During my regular walks along the coast of the Gulf of Finland, I thought about the sea, where humankind comes from and how the city came into being. Studying historical and archaeological sources, I found that the place at which people are living now once used to be the seabed. The sea has not always been the Baltic Sea, but different – already in our times, it was called “Litorinovoe”, named after snails that have been living in coastal waters. I began exploring quarries and ledges, sculptures and ruins, caves and temples. All of them consist of limestone and marble, which are made up of organic compounds that were once shells of shellfish that used to live in these places.
At the beginning of the 18th century, a young Russian ruler became inspired by utopian ideas from abroad and decided to build a city here. He adopted technical innovations and applied aesthetic principles, but discarded the ethical and legal foundations of Western Christian societies of that time. Choosing a shortcut, Peter I founded a city without roots, a simulacrum of a city, a secondary utopia – a city that became the capital of the Russian state for 200 years.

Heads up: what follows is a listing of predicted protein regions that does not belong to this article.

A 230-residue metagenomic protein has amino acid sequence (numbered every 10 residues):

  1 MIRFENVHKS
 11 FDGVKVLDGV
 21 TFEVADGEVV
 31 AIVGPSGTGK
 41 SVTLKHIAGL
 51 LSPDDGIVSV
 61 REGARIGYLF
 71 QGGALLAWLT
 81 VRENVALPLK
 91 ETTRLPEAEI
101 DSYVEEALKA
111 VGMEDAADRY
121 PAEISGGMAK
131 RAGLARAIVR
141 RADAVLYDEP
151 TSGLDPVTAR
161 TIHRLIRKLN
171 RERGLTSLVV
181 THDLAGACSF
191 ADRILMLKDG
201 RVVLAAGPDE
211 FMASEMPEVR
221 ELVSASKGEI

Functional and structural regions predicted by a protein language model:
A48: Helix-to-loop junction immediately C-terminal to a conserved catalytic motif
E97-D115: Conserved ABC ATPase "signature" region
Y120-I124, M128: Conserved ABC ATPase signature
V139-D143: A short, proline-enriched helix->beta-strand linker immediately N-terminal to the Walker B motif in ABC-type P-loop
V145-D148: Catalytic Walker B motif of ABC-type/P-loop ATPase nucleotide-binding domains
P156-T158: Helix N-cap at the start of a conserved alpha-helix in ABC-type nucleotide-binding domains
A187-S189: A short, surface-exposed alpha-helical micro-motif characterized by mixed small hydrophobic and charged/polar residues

Wandering along the shore, I, without noticing it, began a journey through time from Egyptian pyramids and Greek sculptures up to palaces and the ideas of statehood and governments themselves. By taking photographs of the city and its foundations in detail, I begin creating a new simulacrum, contemplating what else this land could be. I imagine this land and this city as an endless snail, which, due to its size, becomes incomprehensible to an observer’s view. I call this territory the Litorrea snail – like a pioneer of something new that has not been discovered before.